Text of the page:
Clinical evaluation. All fingernails were photographed using a Samsung Galaxy Note 2 (Samsung, Suwon-si, Korea) camera with eight megapixels and a resolution of 3,264 × 2,448 pixels.
Dermoscopic evaluation. A dermoscopic evaluation of the nail bedand matrix psoriasis signs was completed for each nail before treatment, after treatment, and during follow-up (Dermlite 3Gen; Dermlite, San Juan Capistrano, CA, USA) with a magnification of 10×.
Patient satisfaction. Patients were asked to rate their satisfaction with each treatment modality as satisfied, partially satisfied, or not satisfied. They were asked to report any side effect.
Statistical analysis. Data were summarized and analyzed using the Statistical Package for the Social Sciences version 17 (IBM Corporation, Armonk, NY, USA), Microsoft Excel 2013 (Microsoft Corp., Redmond, WA, USA), and Medcalc version 15.8 (MedCalc Software, Flanders, Belgium). Data distribution was assessed for normality by using the Kolmogorov–Smirnov test. Normally distributed numerical data were presented as mean±standard deviation values. A comparison of mean values was performed using the student’s t-test. Categorical data are presented as frequencies and compared using the chi-squared test. In all statistical tests, the level of significance was fixed at the 5% level. A probability (p)-value of greater than 0.05 indicated no statistically significant difference, while that of less than 0.05 indicated a statistically significant difference. Correlation was performed using Pearson’s method test.
A total of 192 psoriatic nails were treated by PDL or ILIS in 25 patients. Fifty nails were left without treatment as a control group. Five patients discontinued study involvement after the first session due to inconvenience of the treatment results. Fifteen patients presented with associated skin psoriasis (50%), whereas the other 15 patients had isolated nail psoriasis (50%). Patient ages ranged from 12 to 65 years (32.6±18 years), and disease duration ranged from six to 180 months (16.9±31.6 months).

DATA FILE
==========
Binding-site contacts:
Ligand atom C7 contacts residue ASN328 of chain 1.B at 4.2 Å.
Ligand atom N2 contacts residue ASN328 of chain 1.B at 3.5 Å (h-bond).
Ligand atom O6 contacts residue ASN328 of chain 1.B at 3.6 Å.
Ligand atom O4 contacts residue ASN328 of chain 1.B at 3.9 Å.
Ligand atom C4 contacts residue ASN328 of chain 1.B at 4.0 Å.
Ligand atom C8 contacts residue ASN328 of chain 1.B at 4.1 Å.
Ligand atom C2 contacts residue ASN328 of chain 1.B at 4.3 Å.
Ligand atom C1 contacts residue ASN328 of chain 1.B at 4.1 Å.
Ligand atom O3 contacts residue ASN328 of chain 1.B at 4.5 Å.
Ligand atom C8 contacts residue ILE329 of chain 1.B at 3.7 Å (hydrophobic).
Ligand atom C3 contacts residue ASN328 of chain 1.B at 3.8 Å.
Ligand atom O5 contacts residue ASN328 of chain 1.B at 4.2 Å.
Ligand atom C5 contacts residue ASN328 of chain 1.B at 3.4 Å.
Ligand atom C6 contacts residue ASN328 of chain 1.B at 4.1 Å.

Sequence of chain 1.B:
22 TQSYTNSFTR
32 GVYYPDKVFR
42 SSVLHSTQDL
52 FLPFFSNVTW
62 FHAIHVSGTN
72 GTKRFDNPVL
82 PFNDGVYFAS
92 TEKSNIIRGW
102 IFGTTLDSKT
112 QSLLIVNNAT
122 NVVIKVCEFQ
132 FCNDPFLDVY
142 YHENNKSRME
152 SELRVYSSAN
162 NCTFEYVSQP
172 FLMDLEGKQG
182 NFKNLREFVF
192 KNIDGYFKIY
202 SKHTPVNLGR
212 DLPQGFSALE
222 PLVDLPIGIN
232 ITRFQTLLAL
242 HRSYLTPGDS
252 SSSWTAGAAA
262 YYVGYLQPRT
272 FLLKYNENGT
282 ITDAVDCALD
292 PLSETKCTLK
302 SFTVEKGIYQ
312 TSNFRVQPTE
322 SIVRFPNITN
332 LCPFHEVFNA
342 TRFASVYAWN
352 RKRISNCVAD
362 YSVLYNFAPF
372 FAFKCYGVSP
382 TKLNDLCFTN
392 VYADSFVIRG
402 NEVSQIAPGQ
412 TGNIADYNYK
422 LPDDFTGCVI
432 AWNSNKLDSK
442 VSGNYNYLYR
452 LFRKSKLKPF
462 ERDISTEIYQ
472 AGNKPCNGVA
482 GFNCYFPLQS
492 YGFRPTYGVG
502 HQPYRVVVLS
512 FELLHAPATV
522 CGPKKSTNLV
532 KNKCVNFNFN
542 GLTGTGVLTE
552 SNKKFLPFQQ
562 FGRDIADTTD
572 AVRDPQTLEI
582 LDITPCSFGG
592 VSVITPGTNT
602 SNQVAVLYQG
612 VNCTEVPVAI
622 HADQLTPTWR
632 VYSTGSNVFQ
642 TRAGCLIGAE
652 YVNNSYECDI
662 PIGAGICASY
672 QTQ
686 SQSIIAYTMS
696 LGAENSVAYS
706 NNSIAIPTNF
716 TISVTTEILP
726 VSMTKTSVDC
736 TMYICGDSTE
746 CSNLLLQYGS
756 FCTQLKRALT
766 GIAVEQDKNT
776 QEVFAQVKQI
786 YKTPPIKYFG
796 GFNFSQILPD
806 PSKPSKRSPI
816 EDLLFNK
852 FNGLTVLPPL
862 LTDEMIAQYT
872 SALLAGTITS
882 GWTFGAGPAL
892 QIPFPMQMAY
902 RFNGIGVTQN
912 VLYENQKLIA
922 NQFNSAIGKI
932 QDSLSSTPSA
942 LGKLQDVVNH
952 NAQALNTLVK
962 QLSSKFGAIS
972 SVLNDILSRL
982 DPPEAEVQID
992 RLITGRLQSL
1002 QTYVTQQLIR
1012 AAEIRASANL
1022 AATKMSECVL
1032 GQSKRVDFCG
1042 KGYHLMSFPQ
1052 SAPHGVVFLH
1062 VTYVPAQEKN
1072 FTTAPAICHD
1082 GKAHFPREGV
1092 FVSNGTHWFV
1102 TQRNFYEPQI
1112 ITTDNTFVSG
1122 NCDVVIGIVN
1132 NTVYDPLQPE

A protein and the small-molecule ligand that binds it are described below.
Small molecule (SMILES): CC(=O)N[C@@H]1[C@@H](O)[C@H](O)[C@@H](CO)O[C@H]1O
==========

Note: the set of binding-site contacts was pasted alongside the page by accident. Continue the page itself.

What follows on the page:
Both treatment modalities triggered variable degrees of improvement; however, there was no significant difference between the groups. In the PDL-treated group (Group 1), a significant decrease in the mean NAPSI score at Week 36 was noticed (p<0.02), with a median improvement of 22.24%. The p-value was not significant in the control group. On the other hand, the ILIS-treated group (Group 2) showed earlier improvements in NAPSI score at Week 24 with statistical significance (p<0.03) (Figures 1 and 2).
Dermoscopic findings. Excellent improvement was seen in splinter hemorrhage and onycholysis. Moderate improvement was seen with pitting and crumbling. Finally, the least improvement was observed in subungual hyperkeratosis (Figures 3 and 4).